Sorry this post is late, but last week I was entirely with loved ones from east Texas and at a local spring-fed swimming pool full of catfish, snap turtles and other fish, some of which are endangered, among other activities.
For me, if any plot is going to have some kind of impact encouraging the reading of the novel as well as book sales, the spiritual or ‘good vs. evil’ scenario makes the most sense and is the one I could best handle. Growing up, the genre of horror movies full of good vs. evil scenes and characters made the most impact and were the most entertaining—monster movies, vampires like Dracula, men-turned-monsters like Frankenstein or the Wolf Man or zombies such as in ‘Night of the Living Dead’ and more. Without or without the science fiction aspects, I watched just about every horror movie out there in the 50s and 60s. And every one of them had a good vs. evil theme.
Then came rock music, which isn’t exactly horror (even the movie “Rocky Horror Picture Show” filled with rock music wasn’t really horror!). So this rock band I created wouldn’t exactly fit into some horror scenario. But it could certainly fit into a ‘good vs. evil’ scenario, especially when so many folks, especially Christians, thought all rock stars ‘sold their souls to the devil.’ And it was this ‘sell souls to the devil’ notion that, while it made sense—the Rolling Stones’ song ‘Sympathy for the Devil’ and Jimmy Page’s following of Aleister Crowley and the Beatles following a new age cultist called Maharishi Yogi and more—I realized this to be not quite true for most rockers, in the 60s and 70s and 80s, anyway. I needed proof, and what better way to ‘prove’ this was true or not than to have an excuse to do the research? Just because some preachers said this was true didn’t actually mean this way really true. What I found was that yes, some rockers were avowed ‘devil worshipers’ (Marilyn Manson being the most avowed as a member of ‘the Church of Satan’), and while very few were even somewhat Christian (as time went on a few would make that choice, such as Megadeath’s Dave Mustain and one or two others), it seemed to me that most were not devil worshipers but did ‘sell their souls’ for fame and fortune whether they wanted to or not. They wanted the rock star lifestyle, not devil worship. However, this did lead some into occult practices. Yet their choices often led to dire outcomes, such as drug or alcohol addiction, which my novel band characters engaged in handsomely.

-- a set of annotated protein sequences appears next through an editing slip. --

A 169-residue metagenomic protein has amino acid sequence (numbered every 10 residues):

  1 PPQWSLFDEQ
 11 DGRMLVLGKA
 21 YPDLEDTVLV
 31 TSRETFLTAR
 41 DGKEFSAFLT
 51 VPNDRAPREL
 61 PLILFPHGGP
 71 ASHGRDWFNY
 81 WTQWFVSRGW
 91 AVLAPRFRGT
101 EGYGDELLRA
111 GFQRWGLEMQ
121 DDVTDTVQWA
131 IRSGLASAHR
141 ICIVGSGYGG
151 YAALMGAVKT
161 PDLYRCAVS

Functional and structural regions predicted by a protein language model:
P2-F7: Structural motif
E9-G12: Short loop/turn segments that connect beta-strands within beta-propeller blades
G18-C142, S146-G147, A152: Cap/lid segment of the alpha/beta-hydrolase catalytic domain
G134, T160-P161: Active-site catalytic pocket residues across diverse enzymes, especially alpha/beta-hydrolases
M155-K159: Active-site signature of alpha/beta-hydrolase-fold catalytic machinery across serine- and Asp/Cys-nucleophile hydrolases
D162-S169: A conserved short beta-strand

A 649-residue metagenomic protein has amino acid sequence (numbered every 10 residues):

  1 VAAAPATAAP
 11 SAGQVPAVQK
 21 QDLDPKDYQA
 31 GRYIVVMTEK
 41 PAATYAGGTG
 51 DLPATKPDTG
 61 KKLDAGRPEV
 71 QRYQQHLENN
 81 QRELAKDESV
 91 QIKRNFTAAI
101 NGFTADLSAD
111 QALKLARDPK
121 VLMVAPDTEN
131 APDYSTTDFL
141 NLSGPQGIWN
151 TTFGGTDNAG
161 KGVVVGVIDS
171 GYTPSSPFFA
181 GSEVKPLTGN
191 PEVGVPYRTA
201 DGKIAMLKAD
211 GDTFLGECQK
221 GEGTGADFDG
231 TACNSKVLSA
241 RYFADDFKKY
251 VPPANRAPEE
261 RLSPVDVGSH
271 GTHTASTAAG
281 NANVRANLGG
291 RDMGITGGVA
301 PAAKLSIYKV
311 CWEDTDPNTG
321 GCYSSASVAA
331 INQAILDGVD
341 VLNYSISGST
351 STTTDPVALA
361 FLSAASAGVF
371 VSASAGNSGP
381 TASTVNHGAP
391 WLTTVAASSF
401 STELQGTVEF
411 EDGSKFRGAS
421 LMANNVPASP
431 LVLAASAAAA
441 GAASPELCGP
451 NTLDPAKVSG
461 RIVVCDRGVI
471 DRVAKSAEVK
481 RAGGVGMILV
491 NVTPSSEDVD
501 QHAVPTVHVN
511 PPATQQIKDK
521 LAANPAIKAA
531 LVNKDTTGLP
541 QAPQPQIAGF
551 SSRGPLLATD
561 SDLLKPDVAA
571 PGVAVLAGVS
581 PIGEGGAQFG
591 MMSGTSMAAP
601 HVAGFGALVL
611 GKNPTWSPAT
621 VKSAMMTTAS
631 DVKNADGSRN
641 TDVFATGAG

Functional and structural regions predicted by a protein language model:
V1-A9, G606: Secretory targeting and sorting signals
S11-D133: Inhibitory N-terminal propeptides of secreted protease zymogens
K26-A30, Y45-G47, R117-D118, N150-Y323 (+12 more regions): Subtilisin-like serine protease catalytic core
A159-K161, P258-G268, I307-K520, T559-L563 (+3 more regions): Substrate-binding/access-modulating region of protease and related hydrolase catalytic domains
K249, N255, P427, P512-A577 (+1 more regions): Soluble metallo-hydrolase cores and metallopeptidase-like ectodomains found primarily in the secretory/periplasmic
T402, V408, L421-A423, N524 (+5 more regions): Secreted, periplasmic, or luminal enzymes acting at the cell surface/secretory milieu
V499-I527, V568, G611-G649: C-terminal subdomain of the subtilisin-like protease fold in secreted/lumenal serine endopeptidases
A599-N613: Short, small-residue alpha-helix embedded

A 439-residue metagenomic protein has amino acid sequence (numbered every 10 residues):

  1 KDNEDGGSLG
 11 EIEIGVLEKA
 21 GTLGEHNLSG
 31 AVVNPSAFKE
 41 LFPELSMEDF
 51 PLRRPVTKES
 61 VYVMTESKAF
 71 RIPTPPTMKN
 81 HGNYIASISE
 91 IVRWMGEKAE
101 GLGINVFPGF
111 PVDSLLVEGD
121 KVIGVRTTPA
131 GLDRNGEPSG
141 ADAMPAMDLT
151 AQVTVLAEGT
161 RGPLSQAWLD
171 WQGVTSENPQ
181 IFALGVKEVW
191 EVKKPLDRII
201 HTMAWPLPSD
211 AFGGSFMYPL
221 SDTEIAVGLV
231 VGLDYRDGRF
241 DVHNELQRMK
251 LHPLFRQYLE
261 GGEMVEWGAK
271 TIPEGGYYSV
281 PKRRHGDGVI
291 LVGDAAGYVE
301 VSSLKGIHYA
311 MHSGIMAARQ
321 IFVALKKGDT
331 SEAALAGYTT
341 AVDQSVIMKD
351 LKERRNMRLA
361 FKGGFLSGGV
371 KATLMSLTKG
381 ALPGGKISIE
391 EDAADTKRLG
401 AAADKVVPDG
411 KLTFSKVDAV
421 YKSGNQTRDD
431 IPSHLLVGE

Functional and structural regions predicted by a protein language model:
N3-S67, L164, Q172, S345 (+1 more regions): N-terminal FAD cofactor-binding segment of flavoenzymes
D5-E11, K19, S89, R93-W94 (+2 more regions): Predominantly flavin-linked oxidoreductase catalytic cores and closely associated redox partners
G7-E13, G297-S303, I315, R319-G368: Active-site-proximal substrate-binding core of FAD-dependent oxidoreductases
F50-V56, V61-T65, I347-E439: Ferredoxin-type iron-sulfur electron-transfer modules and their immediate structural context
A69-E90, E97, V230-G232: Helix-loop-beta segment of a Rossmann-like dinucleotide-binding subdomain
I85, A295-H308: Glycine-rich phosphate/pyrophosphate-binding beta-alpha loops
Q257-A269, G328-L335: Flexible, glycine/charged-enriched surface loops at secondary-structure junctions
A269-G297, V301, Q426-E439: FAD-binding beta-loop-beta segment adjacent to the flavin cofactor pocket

Continue reading “How I Wrote The Prodigal Band Trilogy, Part Two”